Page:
li wilder

Wilder

[wahyl-der]
noun
1.
Billy (Samuel Wilder) 1906–2002, U.S. film director, producer, and writer; born in Austria.
2.
Laura Ingalls [ing-guhlz] , 1867–1957, U.S. writer of children's books.
3.
Thornton (Niven) [thawrn-tn niv-uhn] , 1897–1975, U.S. novelist and playwright.
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World English Dictionary
wilder (ˈwɪldə)
 
vb
1.  to lead or be led astray
2.  to bewilder or become bewildered
 
[C17: of uncertain origin]
 
'wilderment
 
n

Wilder (ˈwaɪldə)
 
n
1.  Billy, real name Samuel Wilder. 1906--2002, US film director and screenwriter, born in Austria. His films include Double Indemnity (1944), The Lost Weekend (1945), Sunset Boulevard (1950), The Seven Year Itch (1955), Some Like it Hot (1959), The Apartment (1960), and Buddy Buddy (1981)
2.  Thornton. 1897--1975 US novelist and dramatist. His works include the novel The Bridge of San Luis Rey (1927) and the play The Skin of Our Teeth (1942)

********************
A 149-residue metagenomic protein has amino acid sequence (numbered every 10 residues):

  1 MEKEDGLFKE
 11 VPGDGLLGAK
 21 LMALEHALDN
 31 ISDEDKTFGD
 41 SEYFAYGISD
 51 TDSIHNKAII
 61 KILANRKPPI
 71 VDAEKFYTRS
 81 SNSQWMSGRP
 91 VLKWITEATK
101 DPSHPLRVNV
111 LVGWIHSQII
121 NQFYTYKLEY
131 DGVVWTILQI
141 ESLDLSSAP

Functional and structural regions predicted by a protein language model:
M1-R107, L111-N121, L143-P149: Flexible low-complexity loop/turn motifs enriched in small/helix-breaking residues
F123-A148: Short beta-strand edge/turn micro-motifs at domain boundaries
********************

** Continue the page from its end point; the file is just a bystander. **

Collins English Dictionary - Complete & Unabridged 10th Edition
2009 © William Collins Sons & Co. Ltd. 1979, 1986 © HarperCollins
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Etymonline
Word Origin & History

wild
O.E. wilde "in the natural state, uncultivated, undomesticated," from P.Gmc. *wilthijaz (cf. O.S. wildi, O.N. villr, O.Fris. wilde, Du. wild, O.H.G. wildi, Ger. wild, Goth. wilþeis "wild," Ger. Wild (n.) "game"), probably from PIE *ghwelt- (cf. Welsh gwyllt "untamed"), related to the base of L.
ferus (see fierce).
"Ursula ... hath bin at all the Salsbury rasis, dancing like wild with Mr Clarks." [letter, 1674]
Meaning "sexually dissolute, loose" is attested from mid-13c. U.S. slang sense of "exciting, excellent" is recorded from 1955. The noun meaning "uncultivated or desolate region" is first attested 1590s in the wilds. Baseball wild pitch is recorded from 1867. Wildest dreams first attested 1961 (in Carson McCullers). Wildlife "fauna of a region" is attested from 1879. Wild West first recorded 1849. Wild Turkey brand of whiskey (Austin Nichols Co.) in use from 1942.

wild
"to run wild," O.E. awildian (see wild (adj.)). Wilding in the teen gang sense first recorded 1989.
Online Etymology Dictionary, © 2010 Douglas Harper
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